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Home Tutorials Artist Career How to Become a Mangaka FAQ - Schools, age and career

How to Become a Mangaka FAQ - Schools, age and career

Is there any type of schooling you have to take?

Not required, but there are "Manga Schools" in Japan (I saw them advertised sometimes in magazines). There is a difference between simply drawing pictures and drawing comics with stories to them. I’m sure there are also several techniques to learn. Many times, a Mangaka will make her debut with a magazine, and then proceed onto Manga-school. If you look at a Mangaka’s debut work and compare it with something she has written ten years later, the differences in art style and technique and formatting are dramatic. Those of you familiar with Watase Yuu’s work, check out this drawing she did for the cover of her very first manga. O_o

I know how to make my "debut" now, but then how do I keep it up?

This is a crucial time which depends almost solely on your popularity (with the editors/staff of the magazine you write for, and the readers.) Readers of the magazine write in to the staff and tell them what they thought of a certain Mangaka’s debut work. If the new Mangaka found favor with the editors and readers, she stays. If she doesn’t, she leaves.

I’m still not too clear on this part yet, but I believe once you make your "debut", you’re sort of signed on to do more episodes until you’re not popular anymore. A Mangaka might have spent 3 years thinking over and perfecting her debut work and it might have been spectacular… this is nice and all, but she will never be able to produce 30 pages per month if that’s the way she works. You’re basically put "on trial" during your first few Yomikiri (short stories).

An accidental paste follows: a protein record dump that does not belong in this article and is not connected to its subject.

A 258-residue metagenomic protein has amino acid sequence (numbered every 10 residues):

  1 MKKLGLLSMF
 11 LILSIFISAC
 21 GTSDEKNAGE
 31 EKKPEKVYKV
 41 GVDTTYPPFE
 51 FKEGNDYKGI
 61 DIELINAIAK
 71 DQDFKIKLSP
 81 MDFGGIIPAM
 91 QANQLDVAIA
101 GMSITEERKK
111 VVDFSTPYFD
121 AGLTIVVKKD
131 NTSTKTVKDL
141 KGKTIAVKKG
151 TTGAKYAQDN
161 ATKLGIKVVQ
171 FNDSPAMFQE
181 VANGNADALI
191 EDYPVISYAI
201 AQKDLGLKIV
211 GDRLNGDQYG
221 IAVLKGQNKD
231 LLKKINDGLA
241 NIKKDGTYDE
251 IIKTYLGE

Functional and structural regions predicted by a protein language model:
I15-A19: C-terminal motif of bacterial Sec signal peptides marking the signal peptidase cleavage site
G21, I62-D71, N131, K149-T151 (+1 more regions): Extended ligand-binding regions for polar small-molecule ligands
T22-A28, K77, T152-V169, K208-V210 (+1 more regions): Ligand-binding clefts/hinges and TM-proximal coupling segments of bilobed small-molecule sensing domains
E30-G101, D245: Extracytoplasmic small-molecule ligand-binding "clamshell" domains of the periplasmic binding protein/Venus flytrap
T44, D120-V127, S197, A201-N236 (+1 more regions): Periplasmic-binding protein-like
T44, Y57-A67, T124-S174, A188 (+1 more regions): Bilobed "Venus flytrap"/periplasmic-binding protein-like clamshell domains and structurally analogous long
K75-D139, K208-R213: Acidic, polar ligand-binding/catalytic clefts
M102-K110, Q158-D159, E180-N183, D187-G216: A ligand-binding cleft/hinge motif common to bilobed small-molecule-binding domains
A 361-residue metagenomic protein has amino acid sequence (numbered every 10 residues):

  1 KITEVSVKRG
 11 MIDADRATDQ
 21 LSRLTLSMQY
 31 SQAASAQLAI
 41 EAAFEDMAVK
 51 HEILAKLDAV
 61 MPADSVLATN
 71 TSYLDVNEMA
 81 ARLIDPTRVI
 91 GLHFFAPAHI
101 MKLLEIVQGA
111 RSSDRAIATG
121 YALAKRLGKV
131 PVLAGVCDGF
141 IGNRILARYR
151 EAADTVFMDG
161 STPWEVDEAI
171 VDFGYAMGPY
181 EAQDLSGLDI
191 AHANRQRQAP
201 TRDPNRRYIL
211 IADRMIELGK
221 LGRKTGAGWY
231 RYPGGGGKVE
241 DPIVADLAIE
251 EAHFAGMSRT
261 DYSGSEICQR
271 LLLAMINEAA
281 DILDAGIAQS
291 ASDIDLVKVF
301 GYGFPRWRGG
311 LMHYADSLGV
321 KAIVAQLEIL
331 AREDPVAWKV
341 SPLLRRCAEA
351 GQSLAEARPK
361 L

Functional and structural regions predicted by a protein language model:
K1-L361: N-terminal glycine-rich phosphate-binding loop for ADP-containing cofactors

When do I get my first serial?

Usually after you write about 6 Yomikiri, you are then assigned a Rensai (serial comic). [Though some Mangaka end up writing mostly Yomikiri, especially if you write for a branch magazine like "Shocomi-Cheese", or "LaLa"…] Your first serial is usually not very long (around 2-4 episodes). So if you have a story you really want to write, it’s a gamble. You can either use it as your first serial and have it much shorter than you wanted, or you can save it for later (if there is a "later", that is… THAT’S the risk… ^_-). Usually, when you are assigned a serial, the title page(s) of your first episode are in color.

When do I get my first tankoubon published?

Usually a Tankoubon of a beginning Mangaka (volume of manga about 180 pages long) contains her first serial, her debut work, and another 1 or 2 Yomikiri (depending on how long her serial and yomikiri are). Your first tankoubon is another crucial part of your career. The decision lies in the hands of potential manga-buyers (yes, even us overseas). If your first tankoubon does not sell well, and if you stop receiving favorable comments from the readers of the magazine and the editors, you pretty much fizzle out there. ^_^;;

What if I make it safely past my first tankoubon?

Then you continue to write more yomikiri and short serials, which are then published into more tankoubon.

When do I get to write my first long serial? (At least 3 tankoubon long)

This really depends on how popular you are and how well you sell. But it’s very hard to plan ahead for these things. The magazine reserves the right to say "the next episode will be your last" or "I want you to extend this story another 2 episodes". Most Mangaka really have no control over how long their stuff is. If some manga seem choppy or drawn-out too much, that is the fault of the staff on the magazine (and the fault of the readers for liking/disliking the story too much ^_-). I remember Mizuto Aqua mentioning that her Go! Virginal Hanayuukishould have been only 6 episodes long (thus constituting one tankoubon), but after she finished episode 5, it was extended 2 episodes ^^; I think she handled the sudden change very well, but it must have been mind-wracking to have to change her whole plan on such short notice.

Once you have been writing manga for a few years and have some loyal followers, you have a little more freedom in what you write and how long/short it is. It is then that most Manga-ka will bring out the story they’ve been wanting to write for years.



Last Updated on Thursday, 22 October 2009 19:09  

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